Europe's systematic settlement boycott

The BDS movement is becoming more and more like the Nazis boycott of Jewish businesses.

PRO-PALESTINIAN protesters hold a banner 390 (photo credit: REUTERS)
PRO-PALESTINIAN protesters hold a banner 390
(photo credit: REUTERS)
Europe's boycott war against Israel has already proven to be very successful and will likely only get worse. After South Africa instructed commercial importers not to use the label “Product of Israel” for goods manufactured in Judea and Samaria’s Jewish communities, the Danish government announced the adoption of this policy. Following that, Irish Foreign Minister, Eamon Gilmore, proposed that the EU consider banning products from the settlements.
The move follows a British decision to allow retailers to distinguish whether goods are “Israeli settlement produce” or “Palestinian produce." According to a decision taken in 2010 by the European Union high court, since the “disputed areas” are not part of Israel, goods that are manufactured there are subject to EU import duties. The historic ruling stemmed from a German case filed by Brita GmbH, a German company that imports drink-makers for sparkling water from Soda Club, an Israeli company based in Mishor Adumim, one of Israeli industrial areas in the West Bank.
During the first Intifada, after Western activists stepped up their campaign for a boycott, Israel’s then- industry minister Ariel Sharon said that there had been a “drastic reduction” in the consumption of Israeli-made goods from the territories. From 1987-88, sales of Israeli agricultural products dropped by some 60 percent from about 68,000 tons to 31,000 tons.
Production of other goods sold to the territories had also declined, including textiles (an 18 percent decline), rubber and plastic (11 percent), non-metallic minerals (10 percent), clothing (8 percent), and quarry-stone (8 percent). Since then, the boycott’s campaign flourished in the West. If yesterday the orders of boycott came from Damascus, where the Arab League headquartered the operation in the 80's, today the boycott virus is spreading through Europe’s pension funds, supermarkets, commercial companies, labor unions, food co-ops and industrial firms.
Partially due to the boycott of its produce, Israel’s leading flower exporter, Agrexco, declared bankruptcy. Agrexco, which is partially government owned, had farms in the Jordan Valley and in Tekoa, a settlement at the gates of the Judean desert. More than 20 organizations in 13 European countries endorsed the boycott. The Boycott, Divestment and Sanctions (BDS) movement had picked up pace: Norway’s oil fund withdrew its investment from Africa-Israel and Danya Cebus citing involvement in “settlement construction.” The Swedish Coop terminated all purchases of Soda carbonation devices. Major Dutch pension fund Pensioenfonds Zorg en Welzijn, which has investments totaling 97 billion euros, has divested from almost all the Israeli companies in its portfolio (banks, telecommunication companies, construction companies and Elbit Systems).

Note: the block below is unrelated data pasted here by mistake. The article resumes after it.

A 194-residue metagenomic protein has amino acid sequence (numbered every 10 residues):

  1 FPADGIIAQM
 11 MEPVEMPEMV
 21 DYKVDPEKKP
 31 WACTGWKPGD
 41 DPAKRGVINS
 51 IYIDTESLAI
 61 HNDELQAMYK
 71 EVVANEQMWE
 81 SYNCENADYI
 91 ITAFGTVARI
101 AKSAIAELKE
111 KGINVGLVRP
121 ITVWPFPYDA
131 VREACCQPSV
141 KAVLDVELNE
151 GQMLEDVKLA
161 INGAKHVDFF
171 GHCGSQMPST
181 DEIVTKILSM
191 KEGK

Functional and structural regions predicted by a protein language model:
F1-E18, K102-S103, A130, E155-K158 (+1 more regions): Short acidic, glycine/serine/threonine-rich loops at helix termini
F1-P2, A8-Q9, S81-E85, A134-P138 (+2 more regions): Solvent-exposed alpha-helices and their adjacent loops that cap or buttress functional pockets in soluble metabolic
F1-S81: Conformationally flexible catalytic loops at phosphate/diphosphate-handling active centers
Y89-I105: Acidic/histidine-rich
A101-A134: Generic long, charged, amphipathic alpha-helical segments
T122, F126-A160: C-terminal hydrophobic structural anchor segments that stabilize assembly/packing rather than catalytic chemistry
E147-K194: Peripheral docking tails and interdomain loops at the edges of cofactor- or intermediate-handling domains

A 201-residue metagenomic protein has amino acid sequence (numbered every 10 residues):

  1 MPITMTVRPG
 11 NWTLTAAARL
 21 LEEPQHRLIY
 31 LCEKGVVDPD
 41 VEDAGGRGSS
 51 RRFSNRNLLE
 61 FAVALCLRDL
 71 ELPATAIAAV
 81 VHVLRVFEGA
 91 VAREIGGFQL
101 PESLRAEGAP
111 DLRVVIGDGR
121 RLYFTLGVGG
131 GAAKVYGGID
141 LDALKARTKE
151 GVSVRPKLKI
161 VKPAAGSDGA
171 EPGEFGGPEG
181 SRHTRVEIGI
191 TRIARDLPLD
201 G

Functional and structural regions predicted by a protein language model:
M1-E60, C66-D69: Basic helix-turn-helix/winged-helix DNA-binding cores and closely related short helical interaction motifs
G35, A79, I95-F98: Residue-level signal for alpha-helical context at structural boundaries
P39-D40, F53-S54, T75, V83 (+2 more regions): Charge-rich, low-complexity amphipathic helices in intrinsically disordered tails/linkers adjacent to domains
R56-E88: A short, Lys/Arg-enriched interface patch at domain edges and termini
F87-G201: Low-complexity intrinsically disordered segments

The British supermarket chain Co-Operative Group approved a boycott of goods from Judea and Samaria. A large Swedish pension fund also divested from Elbit over the latter’s role in building Israel’s West Bank security fence. Meanwhile, the Ethical Council of four Swedish buffer pension funds urged Motorola “to pull out of the Israeli-occupied territories in the West Bank” or face divestment. Norway’s governmental pension and Germany’s Deutsche Bank divested from Elbit. The flagship London outlet of Israeli company Ahava has been closed after years of protest. The food manufacturing UK and Dutch-owned multinational Unilever withdraw from Ariel, Israel’s largest settlement. Unilever, which makes household staples such as the Sunsilk shampoo and Vaseline, sold its 51 percent stake in the Beigel's settlements factories.
In the past, the Arab pressure to boycott has proven to be successful. In 1999, Muslim and Arab states and groups promoted a boycott of Burger King to protest the chain’s opening of a restaurant in the Israeli settlement on the edge of Jerusalem, Maaleh Adumim. A few weeks later, Burger King Corp. announced its cancellation of the controversial franchise in the territories.
The settlements’ products are targeted not just because these are political symbols, but also because Yesha and Golan businesses are an important part of the Israeli economy with firms such as Oppenheimer and Ahvah, Super Class and Shamir Salads, Golan Heights Dairies, Ahava and Hlavin, Beitili and Barkan Brackets. Most settlers’ business is centered in Barkan (Ariel), Mishor Adumim (east of Jerusalem), Atarot (northern Jerusalem) and Ma’aleh Efraim (Jordan Valley). Despite the fact that Barkan is an industrial zone fully integrated with the Gush Dan economy, several companies, such as the Swedish firm Assa Abloy and the partly Dutch-owned Barkan Wine Cellars, pulled out of Ariel. Similarly, many other companies are trying to relocate into the boundaries of the Green Line.
If Europe labels the goods as “Israeli settlements produce,” it will become impossible for Israeli companies to reach sales points abroad and the boycott will strangle Israel's economic life. The late, great historian Raul Hilberg explained that the economic boycott of the Jews in business and employment was the first step in the Holocaust. The same “Raus mit Uns” ("out with us") boycott is now bleeding the State of Israel. The Nazi appeal “Kauft nicht bei Juden…” ("don't buy from Jews") is back.
The writer is the author of The Untold Story of Israel’s Victims of Terrorism and a columnist for Yedioth Ahronoth and Israelnationalnews. His new book about Israel and the Vatican will be released later this year.